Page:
Cotes-du-Rhone Villages is wine made from 95 villages in the Cotes-du-Rhone subregion that are subject to stricter regulation and are considered a higher quality wine. Additionally, there are two villages, Gigondas and Vacqueyras, whose wine has earned their own appellations. Which bring me to the wine I tasted Friday night at l’etoile.
Les Amis de la Bouussiere, a Gigondas wine and a great value from what I read. It’s a Grenache, Syrah, Merlot blend. It’s smooth and fruity with just the right amount of tannins.
Also new on the wine list at l’etoile is a delightful local white wine, “Green” by Cardinal Point Winery. This wine intrigued me. It is a blend of Petit Manseng and Chardonnay. I knew of Petit Maseng, but I wasn’t overly familiar with it. Rifling through my wine library Saturday, I found almost no reference of the varietal outside of dessert wines – and this wine was most certainly not a sweet dessert wine. Petit Manseng is often harvested late, allowing more sugars to set up, so that the resulting wine is heavy and sweet. Green was anything but – on the winery’s website, the wine is described as being inspired by Vino Verde – admittedly, one of my favorite afternoon wines in summer – and the resulting wine is light & crisp with mineral notes. At $16/bottle, this wine is definitely not only fits into my budget, but is going on the list of Virginia wines I give as gifts. I may have a new favorite local white.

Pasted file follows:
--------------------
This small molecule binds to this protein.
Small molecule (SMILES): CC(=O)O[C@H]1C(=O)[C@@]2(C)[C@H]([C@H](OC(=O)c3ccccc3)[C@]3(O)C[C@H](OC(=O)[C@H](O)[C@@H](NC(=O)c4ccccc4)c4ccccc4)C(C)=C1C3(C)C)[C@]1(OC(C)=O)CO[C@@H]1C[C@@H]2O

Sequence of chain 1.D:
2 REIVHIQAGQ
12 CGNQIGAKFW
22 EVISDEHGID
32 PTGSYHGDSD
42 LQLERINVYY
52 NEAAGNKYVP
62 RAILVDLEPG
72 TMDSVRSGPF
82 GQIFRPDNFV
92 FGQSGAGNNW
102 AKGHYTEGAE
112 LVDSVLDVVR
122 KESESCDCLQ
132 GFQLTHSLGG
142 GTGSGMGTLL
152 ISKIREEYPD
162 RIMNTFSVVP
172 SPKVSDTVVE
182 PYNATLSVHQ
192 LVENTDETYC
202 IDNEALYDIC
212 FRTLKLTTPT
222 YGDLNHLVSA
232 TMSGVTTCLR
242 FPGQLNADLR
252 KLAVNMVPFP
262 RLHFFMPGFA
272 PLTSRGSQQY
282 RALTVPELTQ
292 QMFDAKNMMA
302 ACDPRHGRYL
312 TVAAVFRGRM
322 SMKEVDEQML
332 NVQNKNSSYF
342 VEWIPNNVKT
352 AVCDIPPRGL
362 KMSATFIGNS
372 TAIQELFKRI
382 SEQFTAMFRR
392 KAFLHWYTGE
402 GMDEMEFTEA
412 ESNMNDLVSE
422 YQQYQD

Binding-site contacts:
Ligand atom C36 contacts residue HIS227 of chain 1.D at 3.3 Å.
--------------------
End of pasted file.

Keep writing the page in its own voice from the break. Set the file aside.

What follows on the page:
The Saturday afternoon study session paid off when I walked in the restaurant Saturday afternoon and was almost immediately quizzed by Chef Ian on the new wines and pairing suggestions. After failing to know what Vialone Nano Rice was the night before, it was good to live up to my reputation as someone who knows her food & wine.
6 thoughts on “In which I begin to tackle French wine. And discover a lovely new local one.”
You sound quite knowledgeable to me!
I’ve always considered you to be “a woman in the know”.
I love how you are unafraid to learn new things; you just dig right in! I think Edie took after you in this department.
So, what about buying French wines to drink immediately? I’ve always heard that French wines in my price range (similar to yours) need to be put away for a few years to reach their full potential?
Not necessarily. Might be a good topic for a follow up post though!
Weather and planetary geography (longitude and lattitude) are other good factors to look at when researching grapes. You will see some striking correlations. Love the Cote’s, BTW.
Certain varietals definitely prefer certain climates, that’s for sure.
I’m so impressed!
My pal Kara swears by blends, too.
I hope I get to try that white wine next month when I visit Virginia!